The complete set of 100 tsuifuku (dual vertical scrolls) that comprise The 500 Arhats was exhibited for the first time in its entirety at the Tokyo Edo Museum a month after 11 March. This synchronicity, though, was absorbed by Japan’s appreciation of pictorial disasters in its traditional arts. Record figures poured through the museum and studied that singular brush stroke in a silent, knowing way. The scrolls of The Seven Misfortunes section are especially chilling. In one, titled Earthquake, an arhat distractedly holds a rope for desperate souls to climb up to the heavens from their hellish internment. I couldn’t help but see the televised image of townspeople throwing lines to people clinging to rooftops as the tsunami engulfed their houses (footage not released to television in Japan until a few months after the tragedy first struck).
The worst synchronicity between fatalistic unnatural disaster and fateful natural disaster was voiced by the newly re-appointed mayor of Tokyo, Shintaro Ishihara, who declared 11 March an act of tembatsu – divine retribution. This sounds like what one might expect from a conservative Japanese official, but if anything Ishihara was amplifying the resonances the day activated in the Japanese disaster-ready psyche. If a large part of the country’s thought is based on cyclical and reincarnative perception of events, inter-connections certainly do arise like oxygen. Yet far from being a lackadaisical acceptance of how things unfold, this perception allows for aligning the unnatural with the natural.
Manabu Ikeda’s paintings of cultural flotsam playfully portray Japan as a Hokusaian wave of abundance, with consumerables unleashed in an expulsive projectile. In Foretoken (2008) he diagrammatically blends natural energy (the oceanic wave) with unnatural manifestation (the noticeable absence of water). It’s the kind of unnatural disaster that has symbolically figured in a near quarter century of anime’s gorgeous detailing of natural dynamics. Yet when local TV cameras captured an actual tsunami surge spilling into small town streets, they evidenced the reality of anime’s imagined dynamics: flotsam rode the waves, as roofs, boats, poles, cars and their amassed contents merged with swathes of wood, Styrofoam, paper, plastic, rope, wire and tin.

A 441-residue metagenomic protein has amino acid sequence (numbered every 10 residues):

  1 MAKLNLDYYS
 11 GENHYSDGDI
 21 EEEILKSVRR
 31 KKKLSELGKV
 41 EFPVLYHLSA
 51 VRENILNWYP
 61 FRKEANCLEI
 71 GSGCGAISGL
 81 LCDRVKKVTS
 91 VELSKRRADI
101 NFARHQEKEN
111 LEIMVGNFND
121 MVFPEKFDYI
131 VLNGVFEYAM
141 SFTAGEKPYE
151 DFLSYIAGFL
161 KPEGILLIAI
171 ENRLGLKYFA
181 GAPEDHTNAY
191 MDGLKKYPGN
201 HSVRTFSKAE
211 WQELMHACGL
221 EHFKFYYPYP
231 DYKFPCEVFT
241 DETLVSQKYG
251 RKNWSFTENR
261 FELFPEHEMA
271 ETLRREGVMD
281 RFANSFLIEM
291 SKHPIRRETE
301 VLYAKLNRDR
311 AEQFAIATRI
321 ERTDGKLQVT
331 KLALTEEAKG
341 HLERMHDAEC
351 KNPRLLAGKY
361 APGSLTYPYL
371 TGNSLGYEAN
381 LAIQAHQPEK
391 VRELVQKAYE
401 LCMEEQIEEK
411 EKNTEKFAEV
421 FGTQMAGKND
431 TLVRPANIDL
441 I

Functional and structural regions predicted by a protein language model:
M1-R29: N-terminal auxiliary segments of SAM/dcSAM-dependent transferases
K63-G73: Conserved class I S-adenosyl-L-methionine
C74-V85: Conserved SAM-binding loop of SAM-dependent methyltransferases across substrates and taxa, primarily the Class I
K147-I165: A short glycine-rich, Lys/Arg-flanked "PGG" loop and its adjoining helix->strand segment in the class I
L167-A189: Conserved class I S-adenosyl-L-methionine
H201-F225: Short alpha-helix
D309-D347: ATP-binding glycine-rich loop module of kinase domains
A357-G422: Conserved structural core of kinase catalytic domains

Similar transmogrified waves appear throughout the anime Summer Wars (2009). It depicts the online world of Oz as concentric rings of cute consumer avatars, like a Murakami landscape unleashed in Ikea. When hacked by an AI, these absorbed avatars become a nightmarish tidal force of virally transformed consumers, like the sudden materialization of an unordered demographic spread that in turn brings Japan to a halt. Following the shutdown of all power systems at the Fukushima Dainichi NPR, Tokyo was brought to a near-standstill on 11 March, leaving around 3 million people stranded. The Nihombashi Takashima department store alone housed 14,000 people overnight, cramped and compressed into lines of bodies threaded throughout the store like fleshy striae from Summer Wars’ collapsing online world.
The sudden materialization of excess people in an unplanned space on 11 March highlighted the precarious spatio-temporal balance of everyday life in a metropolis as compressed as Tokyo. In Japan, everything proceeds through integrated flux, from its swaying skyscrapers to its ‘just-in-time’ market distribution to its adaptive train scheduling. Continual change is the norm; instantaneous response is the method. Earthquakes, tsunamis, typhoons, mud slides and the like devastate by halting the fluid channels of self-modulating change. Despite nature causing these blockages, the consequences are ‘unnatural’ when compared to the ‘natural’ pulsations of everyday life coursing through Japan’s networks. Japanese visuality – the broad spectrum of how fantastic scenarios are imaged and imagined – is intonated with the worldly experience of upheavals, decimations, and ground zeros. All the examples briefly discussed here visualise natural things in unnatural states – but always through acceding that nature’s manifestation often appears unnatural. Through its phantasmagorical evocations, Japan illustrates that no disaster can ever be unnatural.